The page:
There’s something that needs to be said about gender in D.O.D.O., but I’m not sure what. Only women can perform magic. Probably because of the standard “women are more intuitive” reason, but it’s never explained in the book. Some reviewers have also complained about the lack of female agency: there’s lots of female characters, but the only one that hasn’t her agenda set by a man, turns out to be the evil witch. I can see where that line of reasoning comes from, but it’s at least partly in the eye of the beholder: both Melisande and Rebecca seemed like strong characters to me. There’s some sex and prostitution, but nothing that’s out of sync with reality, so I don’t subscribe to the critique some characters are overtly sexualized. It’s also of note that practically all point-of-view passages – the bulk of the book – are written by women. I’m guessing a female co-author should excuse all of these problems? Just like Dr. Dre can say ‘nigger’ all he wants?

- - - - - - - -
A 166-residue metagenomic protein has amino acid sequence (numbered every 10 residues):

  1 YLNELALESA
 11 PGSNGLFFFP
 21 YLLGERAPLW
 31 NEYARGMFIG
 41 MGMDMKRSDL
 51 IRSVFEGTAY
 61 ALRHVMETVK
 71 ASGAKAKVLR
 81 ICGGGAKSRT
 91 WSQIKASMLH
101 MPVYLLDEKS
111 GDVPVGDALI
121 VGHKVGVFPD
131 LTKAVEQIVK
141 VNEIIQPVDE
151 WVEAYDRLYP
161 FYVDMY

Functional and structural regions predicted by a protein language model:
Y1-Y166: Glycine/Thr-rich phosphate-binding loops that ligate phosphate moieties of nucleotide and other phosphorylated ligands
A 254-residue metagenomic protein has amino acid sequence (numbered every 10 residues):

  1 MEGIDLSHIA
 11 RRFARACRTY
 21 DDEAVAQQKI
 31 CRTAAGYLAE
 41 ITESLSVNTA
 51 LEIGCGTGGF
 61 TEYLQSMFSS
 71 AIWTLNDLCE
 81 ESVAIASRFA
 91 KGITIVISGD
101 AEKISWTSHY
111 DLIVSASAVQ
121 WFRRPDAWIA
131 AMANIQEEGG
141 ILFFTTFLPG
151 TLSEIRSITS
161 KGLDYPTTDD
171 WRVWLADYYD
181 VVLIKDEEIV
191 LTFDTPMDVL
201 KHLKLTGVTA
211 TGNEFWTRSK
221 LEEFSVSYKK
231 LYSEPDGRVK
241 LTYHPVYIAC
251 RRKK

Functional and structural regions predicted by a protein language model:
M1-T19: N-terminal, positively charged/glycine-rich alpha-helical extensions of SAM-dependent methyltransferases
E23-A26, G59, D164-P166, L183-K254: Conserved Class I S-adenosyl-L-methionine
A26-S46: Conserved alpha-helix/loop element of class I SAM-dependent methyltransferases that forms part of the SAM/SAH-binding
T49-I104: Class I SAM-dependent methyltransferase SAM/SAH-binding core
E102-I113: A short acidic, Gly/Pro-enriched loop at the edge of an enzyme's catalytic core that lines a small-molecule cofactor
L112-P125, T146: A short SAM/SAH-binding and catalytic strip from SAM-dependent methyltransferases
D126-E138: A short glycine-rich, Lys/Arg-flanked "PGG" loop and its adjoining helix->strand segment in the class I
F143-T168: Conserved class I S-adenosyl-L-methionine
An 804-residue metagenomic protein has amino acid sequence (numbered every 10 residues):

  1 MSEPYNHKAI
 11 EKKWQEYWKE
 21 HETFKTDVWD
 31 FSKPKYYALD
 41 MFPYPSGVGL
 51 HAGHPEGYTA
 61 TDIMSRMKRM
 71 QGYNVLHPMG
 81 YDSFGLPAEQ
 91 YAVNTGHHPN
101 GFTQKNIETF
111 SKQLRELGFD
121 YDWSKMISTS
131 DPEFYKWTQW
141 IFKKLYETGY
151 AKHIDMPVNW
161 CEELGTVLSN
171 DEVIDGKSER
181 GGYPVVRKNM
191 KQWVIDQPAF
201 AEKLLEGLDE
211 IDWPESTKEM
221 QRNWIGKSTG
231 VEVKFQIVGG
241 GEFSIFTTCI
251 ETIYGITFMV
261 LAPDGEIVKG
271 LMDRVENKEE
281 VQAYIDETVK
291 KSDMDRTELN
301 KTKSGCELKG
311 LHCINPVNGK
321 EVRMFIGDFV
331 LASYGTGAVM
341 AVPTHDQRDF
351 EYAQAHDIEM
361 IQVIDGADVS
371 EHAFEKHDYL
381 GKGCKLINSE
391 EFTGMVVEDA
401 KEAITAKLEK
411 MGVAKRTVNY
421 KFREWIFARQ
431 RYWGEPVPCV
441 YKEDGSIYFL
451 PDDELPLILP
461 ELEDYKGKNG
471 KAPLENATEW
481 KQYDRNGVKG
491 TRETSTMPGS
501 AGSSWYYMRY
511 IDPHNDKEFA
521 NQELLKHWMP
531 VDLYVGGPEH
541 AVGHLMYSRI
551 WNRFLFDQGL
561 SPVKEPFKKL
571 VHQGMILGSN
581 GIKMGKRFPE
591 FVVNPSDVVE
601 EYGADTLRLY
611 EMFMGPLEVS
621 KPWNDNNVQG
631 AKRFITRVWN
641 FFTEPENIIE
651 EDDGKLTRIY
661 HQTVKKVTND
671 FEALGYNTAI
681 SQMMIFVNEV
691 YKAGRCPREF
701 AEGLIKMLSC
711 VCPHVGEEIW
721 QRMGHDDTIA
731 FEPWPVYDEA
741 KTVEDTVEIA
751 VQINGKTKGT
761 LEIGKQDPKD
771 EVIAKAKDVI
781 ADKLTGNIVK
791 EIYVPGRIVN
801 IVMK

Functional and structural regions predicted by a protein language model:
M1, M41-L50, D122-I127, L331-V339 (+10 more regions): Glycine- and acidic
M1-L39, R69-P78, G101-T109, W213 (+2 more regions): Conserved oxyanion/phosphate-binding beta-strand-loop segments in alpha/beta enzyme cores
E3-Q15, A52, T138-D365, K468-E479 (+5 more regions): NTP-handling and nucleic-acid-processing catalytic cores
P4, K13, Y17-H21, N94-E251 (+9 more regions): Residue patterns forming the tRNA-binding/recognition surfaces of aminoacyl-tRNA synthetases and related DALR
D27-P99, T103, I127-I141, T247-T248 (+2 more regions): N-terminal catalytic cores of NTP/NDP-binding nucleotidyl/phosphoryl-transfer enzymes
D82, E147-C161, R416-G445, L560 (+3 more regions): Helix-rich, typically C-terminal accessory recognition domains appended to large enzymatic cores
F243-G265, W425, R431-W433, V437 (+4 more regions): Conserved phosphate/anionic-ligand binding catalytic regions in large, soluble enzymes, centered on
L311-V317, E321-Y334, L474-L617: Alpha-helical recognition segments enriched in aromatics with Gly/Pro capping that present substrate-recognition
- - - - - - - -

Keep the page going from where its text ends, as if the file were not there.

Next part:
Moreover, also the male characters are stereotypes, with agency that’s questionable too. They have agency because they are in the military or because they are greedy vikings. It’s safe to say you don’t need to read this book because of character development or psychological depth. It’s a Hollywood plot novel, plain and simple.
The book is certainly aware about identity politics: there’s an hilarious scene about Halloween and the cultural appropriation debate.
TL;DR: excellent beach reading indeed. Not so much for its artistic merit, but it has enough good ideas and the entertainment value is satisfactory. The parts that drag can be skimmed over, as the prose is light, clear and readable. Next!